M-Sport facing “very difficult” search for WRC2 team leader

Team wants a driver with the speed and consistency to prove Fiesta Rally2's credentials for the 2022 season


M-Sport team principal Richard Millener says the squad’s search for a WRC2 leader for the 2022 World Rally Championship season is proving challenging.

A rotating cast of drivers have shared duties in the works-liveried Ford Fiesta Rally2s during the 2021 season, with Adrien Fourmaux, Teemu Suninen, Tom Kristensson, and Nikolay Gryazin all taking turns at the wheel.

Rally2 rivals Škoda and Citroën mounted title assaults with experienced WRC campaigners such as Andreas Mikkelsen and Mads Østberg this year, and M-Sport is already setting its sights on bringing in “someone that can do justice to the car” for 2022.

But Millener admitted that quest is turning out to be a “very difficult” one.

“If you look at the level of drivers that are driving in the competition, they’re all either current or ex-professional WRC drivers,” said Millener.

“I guess that’s not really what the class was designed for in the beginning but that’s where it’s gone to naturally and that’s just the way it is.

“Our intention is to find somebody who can drive the car, improve the car and get the results.”

Millener stressed the Fiesta Rally2 had been quick all season but said the team had lacked consistent finishes to get results on the board – and that consistency combined with Suninen’s speed is what M-Sport was looking for in its next WRC2 driver.


“Ultimately, every rally that Teemu was driving this year in the Rally2 car, he’s been either in the lead or fighting for the lead and then he’s unfortunately gone off the road or had incidents that put him out of winning,” said Millener.

“That’s cost us quite a lot in terms of not getting the results on paper even though if you look at the stage results, we have been competitive.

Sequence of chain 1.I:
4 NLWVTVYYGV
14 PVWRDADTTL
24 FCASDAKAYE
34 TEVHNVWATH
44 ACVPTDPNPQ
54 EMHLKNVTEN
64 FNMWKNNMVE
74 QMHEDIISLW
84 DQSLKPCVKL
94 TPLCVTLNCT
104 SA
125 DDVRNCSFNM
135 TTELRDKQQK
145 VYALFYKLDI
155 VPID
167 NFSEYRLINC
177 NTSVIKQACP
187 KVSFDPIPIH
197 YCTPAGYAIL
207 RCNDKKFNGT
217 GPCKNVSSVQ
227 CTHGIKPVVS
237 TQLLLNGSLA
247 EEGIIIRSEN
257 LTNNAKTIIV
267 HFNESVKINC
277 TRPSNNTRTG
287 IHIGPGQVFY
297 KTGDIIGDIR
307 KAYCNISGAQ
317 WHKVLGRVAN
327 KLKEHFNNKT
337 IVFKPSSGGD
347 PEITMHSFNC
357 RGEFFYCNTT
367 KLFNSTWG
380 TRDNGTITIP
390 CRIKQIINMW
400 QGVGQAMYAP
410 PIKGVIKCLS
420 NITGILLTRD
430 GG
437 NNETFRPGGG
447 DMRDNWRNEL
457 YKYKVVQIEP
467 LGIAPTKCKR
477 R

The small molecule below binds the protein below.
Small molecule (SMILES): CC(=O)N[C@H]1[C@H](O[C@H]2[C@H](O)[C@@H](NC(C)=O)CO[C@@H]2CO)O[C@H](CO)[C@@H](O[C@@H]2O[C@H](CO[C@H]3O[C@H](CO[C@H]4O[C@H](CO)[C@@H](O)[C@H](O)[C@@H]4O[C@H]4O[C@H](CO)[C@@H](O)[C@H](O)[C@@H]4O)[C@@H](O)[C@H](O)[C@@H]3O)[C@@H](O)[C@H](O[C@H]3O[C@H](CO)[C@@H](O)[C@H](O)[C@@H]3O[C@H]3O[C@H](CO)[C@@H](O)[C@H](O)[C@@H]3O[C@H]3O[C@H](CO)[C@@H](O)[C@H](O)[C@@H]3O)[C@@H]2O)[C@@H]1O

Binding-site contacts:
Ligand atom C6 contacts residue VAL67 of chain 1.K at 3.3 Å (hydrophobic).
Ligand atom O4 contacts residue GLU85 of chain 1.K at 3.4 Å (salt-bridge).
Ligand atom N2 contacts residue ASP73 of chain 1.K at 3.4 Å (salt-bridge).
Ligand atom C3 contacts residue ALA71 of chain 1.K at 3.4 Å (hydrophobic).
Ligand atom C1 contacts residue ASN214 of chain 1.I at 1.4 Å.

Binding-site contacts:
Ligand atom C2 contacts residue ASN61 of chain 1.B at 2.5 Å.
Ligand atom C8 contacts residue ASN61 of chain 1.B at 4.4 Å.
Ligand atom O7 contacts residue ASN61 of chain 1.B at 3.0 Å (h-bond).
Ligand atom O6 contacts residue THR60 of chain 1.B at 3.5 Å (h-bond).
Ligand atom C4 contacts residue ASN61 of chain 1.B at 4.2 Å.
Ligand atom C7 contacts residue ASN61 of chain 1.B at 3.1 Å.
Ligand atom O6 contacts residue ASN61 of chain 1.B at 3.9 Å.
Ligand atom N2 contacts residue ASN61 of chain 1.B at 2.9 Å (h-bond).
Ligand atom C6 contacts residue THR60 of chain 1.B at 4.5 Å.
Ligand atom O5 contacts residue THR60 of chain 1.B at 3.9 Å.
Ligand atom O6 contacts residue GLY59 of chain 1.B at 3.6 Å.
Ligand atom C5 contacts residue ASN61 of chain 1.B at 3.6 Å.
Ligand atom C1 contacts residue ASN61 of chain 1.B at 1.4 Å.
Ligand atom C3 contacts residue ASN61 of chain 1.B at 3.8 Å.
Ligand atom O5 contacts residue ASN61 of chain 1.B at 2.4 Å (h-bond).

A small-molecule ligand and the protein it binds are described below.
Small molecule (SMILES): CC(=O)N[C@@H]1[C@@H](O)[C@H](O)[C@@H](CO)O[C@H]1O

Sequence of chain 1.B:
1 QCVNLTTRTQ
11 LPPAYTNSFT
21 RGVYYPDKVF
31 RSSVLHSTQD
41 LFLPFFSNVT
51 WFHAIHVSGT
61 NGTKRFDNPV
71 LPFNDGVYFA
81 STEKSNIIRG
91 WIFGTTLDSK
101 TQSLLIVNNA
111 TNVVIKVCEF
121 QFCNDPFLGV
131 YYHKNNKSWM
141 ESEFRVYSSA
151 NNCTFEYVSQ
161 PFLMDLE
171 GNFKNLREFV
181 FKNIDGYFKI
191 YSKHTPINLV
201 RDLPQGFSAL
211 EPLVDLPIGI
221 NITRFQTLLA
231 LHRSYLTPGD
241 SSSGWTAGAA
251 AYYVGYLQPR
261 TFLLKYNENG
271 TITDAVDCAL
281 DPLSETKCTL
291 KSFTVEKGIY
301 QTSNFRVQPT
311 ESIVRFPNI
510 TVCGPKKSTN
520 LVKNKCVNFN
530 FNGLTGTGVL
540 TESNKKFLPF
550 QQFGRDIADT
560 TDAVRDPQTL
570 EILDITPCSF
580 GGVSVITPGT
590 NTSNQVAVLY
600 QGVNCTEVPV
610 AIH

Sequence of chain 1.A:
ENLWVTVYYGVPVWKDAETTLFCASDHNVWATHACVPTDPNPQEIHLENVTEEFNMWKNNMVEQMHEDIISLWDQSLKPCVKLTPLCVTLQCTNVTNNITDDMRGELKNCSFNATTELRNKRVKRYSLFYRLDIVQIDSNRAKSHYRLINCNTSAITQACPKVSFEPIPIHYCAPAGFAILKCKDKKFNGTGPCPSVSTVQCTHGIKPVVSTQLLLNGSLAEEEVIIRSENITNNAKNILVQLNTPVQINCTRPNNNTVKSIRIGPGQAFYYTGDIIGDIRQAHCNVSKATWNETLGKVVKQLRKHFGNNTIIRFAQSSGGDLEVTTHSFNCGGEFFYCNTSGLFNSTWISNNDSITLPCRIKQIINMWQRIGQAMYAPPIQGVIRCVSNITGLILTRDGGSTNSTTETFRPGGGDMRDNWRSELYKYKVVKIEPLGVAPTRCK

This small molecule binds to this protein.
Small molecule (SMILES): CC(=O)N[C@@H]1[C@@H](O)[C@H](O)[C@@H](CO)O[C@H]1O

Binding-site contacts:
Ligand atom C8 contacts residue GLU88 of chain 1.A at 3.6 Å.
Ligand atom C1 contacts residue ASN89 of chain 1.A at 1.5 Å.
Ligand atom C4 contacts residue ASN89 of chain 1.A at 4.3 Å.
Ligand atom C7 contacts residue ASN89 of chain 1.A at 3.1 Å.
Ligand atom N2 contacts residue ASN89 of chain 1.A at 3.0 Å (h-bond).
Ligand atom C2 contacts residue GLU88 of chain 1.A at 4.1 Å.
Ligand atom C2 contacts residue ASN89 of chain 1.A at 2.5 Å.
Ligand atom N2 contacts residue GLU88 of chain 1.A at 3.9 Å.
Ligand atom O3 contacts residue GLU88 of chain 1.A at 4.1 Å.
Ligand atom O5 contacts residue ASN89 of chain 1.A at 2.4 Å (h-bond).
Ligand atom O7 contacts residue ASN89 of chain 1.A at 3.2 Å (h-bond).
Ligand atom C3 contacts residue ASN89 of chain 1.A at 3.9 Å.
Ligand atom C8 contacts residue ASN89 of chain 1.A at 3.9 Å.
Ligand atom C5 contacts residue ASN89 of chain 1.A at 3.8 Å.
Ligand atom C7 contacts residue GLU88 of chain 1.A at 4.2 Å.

“It’s finding someone that’s available at that pace and we’re working on that.

“As we know the car is good and it’s a key part of the business so yes, our intention is to be represented in WRC2 with someone that can do justice to the car.

“But the number of drivers available at that level, ready to step in and go with it, is quite small. That’s something to work on over the close season. We want to be competing in that category.”

Only one WRC2 class winner this year has never scored an overall WRC podium. Jari Huttunen, a member of the Hyundai Junior Driver program, scored a full house of points with rally wins and powerstage victories at Rally Italy and Ypres Rally.

The remaining four drivers to have stood on the top step of the WRC2 podium are all ex-factory WRC drivers: Mikkelsen, Østberg, Suninen – after his move to a privateer Volkswagen Polo – and Esapekka Lappi.

Despite the influx of top talent to the second-tier series, Millener rebuked the suggestion that WRC event winners dropping down a level should be policed, citing previously unsuccessful attempts to segregate such drivers from their less experienced counterparts.

“I think we did that with WRC2 Pro and then everyone got frustrated about it and said it was a pointless championship,” he said.


“It’s difficult when people try to solve the issues that people say we have and then everyone says you’ve not solved it, you’ve just created something else.

“I don’t think there’s a happy medium anymore. It just needs to be that we put everyone into one category now and that’s the level.

“If you’re not competitive at that level then there is WRC3, which will be Rally3 cars, which also allow you good progress in a good car on slightly less budget and allows you to get more experience under your belt.

“It does seem like a bit of a catch-22; you separate the ex-professional drivers and someone doesn’t like that, or you put them in and someone doesn’t like that. I don’t think we’ll ever please everyone on that, unfortunately.”

Words:Alasdair Lindsay